BioAs a stem cell biologist, my overall goal is to understand the mechanisms through which stem cells differentiate into progressively-specialized cell-types and to harness this knowledge to artificially generate pure populations of desired cell-types from stem cells. My work over the past 10 years has centered on pluripotent stem cells (PSCs, which include embryonic and pluripotent stem cells), which have the remarkable ability to generate any of the hundreds of diverse cell-types in the body. However, it has been notoriously difficult to guide PSCs to differentiate into a pure population of a given cell-type. Current differentiation strategies typically generate heterogeneous cell populations unsuitable for basic research or clinical applications. To address this challenge, I mapped the cascade of branching lineage choices through which PSCs differentiate into a variety of endodermal and mesodermal cell-types. I then developed effective methods to differentiate PSCs into specific lineages by providing the extracellular signal(s) that specify a given lineage while inhibiting the signals that induce the alternate fate(s), enabling the generation of highly-pure human heart, bone (Loh & Chen et al., 2016; Cell) and liver (Loh & Ang et al., 2014; Cell Stem Cell) from PSCs. My laboratory currently focuses on differentiation of human PSCs into liver progenitors (Ang et al., 2018; Cell Reports) and blood vessel progenitors.

    I earned my Ph.D. jointly from the University of Cambridge and A*STAR and was subsequently appointed as a Research Fellow, and later, a Senior Research Fellow, at the Genome Institute of Singapore. I then moved my laboratory to Stanford University as a Siebel Investigator and Instructor at the Stanford Institute for Stem Cell Biology & Regenerative Medicine, where my laboratory has been supported by the Siebel Investigatorship, California Institute for Regenerative Medicine, and other sources.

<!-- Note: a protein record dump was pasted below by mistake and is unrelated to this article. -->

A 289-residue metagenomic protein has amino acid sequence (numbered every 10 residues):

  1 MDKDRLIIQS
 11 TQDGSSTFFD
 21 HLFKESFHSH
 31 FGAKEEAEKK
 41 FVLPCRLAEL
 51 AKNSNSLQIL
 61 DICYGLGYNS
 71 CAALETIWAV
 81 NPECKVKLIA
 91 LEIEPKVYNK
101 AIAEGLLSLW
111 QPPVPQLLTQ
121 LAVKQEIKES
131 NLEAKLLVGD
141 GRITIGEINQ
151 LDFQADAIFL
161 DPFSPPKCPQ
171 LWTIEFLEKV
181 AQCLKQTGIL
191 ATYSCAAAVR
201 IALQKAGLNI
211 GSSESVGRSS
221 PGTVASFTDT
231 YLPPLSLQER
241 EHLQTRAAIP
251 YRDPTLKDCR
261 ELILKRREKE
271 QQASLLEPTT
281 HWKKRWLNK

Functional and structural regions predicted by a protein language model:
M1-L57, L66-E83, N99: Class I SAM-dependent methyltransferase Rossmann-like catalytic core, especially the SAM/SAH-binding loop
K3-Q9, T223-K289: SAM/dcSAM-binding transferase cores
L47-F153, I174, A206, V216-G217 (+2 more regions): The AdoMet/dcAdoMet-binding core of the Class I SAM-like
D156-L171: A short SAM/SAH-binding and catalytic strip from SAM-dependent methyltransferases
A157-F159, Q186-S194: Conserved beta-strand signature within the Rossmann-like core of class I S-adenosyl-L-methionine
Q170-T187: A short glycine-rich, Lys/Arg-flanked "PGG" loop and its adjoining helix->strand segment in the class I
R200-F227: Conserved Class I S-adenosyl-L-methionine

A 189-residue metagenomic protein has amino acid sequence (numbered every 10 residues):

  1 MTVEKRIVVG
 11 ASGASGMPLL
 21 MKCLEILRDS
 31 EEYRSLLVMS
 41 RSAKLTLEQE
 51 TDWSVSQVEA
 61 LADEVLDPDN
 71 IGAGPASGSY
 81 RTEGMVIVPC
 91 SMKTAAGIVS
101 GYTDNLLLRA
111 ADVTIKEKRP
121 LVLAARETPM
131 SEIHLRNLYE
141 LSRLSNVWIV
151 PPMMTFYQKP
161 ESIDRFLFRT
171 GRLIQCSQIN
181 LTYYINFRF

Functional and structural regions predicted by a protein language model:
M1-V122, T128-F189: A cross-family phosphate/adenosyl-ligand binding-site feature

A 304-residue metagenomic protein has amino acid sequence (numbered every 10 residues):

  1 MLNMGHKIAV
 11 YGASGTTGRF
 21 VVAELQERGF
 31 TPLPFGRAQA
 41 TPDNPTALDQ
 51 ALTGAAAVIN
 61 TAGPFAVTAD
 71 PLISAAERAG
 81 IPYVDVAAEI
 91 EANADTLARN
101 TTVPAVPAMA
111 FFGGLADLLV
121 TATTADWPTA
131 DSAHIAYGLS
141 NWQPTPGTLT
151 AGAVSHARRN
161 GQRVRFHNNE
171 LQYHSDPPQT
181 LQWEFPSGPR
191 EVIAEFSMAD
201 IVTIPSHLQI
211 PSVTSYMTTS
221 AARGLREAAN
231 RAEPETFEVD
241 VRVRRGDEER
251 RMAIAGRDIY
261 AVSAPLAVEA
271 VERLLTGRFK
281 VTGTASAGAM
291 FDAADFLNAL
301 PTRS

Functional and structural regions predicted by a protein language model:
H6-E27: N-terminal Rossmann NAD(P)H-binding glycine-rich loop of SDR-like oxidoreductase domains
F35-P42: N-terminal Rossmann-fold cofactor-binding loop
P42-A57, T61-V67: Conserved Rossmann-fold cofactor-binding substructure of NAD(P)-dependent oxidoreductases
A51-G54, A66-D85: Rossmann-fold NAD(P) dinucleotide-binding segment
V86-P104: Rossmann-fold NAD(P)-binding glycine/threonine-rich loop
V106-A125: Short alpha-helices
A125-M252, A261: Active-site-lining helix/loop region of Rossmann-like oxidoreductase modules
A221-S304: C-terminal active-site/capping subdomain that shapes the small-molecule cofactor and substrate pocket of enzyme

• Chiara Anselmi

    Chiara Anselmi

    Postdoctoral Scholar, Stem Cell Biology and Regenerative Medicine

    BioMy expertise is in the areas of regeneration, evolution, the nervous system and cell biology. I use a marine colonial tunicate, Botryllus schlosseri, characterized by having robust regenerative capabilities and an assayable and frequent (weekly) CNS (Central nervous system) tissue regeneration and loss throughout adult life. I believe that comparative studies on a simple chordate can help us elucidate the principal mechanisms that are the foundation of regeneration and aging.
    I use a multidisciplinary methodology that integrates advanced single cell RNAseq, imaging, multi-parameter flow cytometric isolation of cellular populations and transplantation assays to elucidate the cellular and genetic changes associated with neuronal degeneration process in young and old colonies.

  • Jane Antony

    Jane Antony

    Postdoctoral Scholar, Stem Cell Biology and Regenerative Medicine

    Current Research and Scholarly InterestsAlthough varying degrees of progress has been made to treat the heterogenous subtypes of breast cancers, metastasis and recurrence remains a major cause of breast cancer-related deaths. My research focuses on drivers of tumor growth and testing new targets for these breast cancers to prevent metastasis and recurrence; specifically, profiling and validating genes enriched in the self-renewing tumorigenic compartment.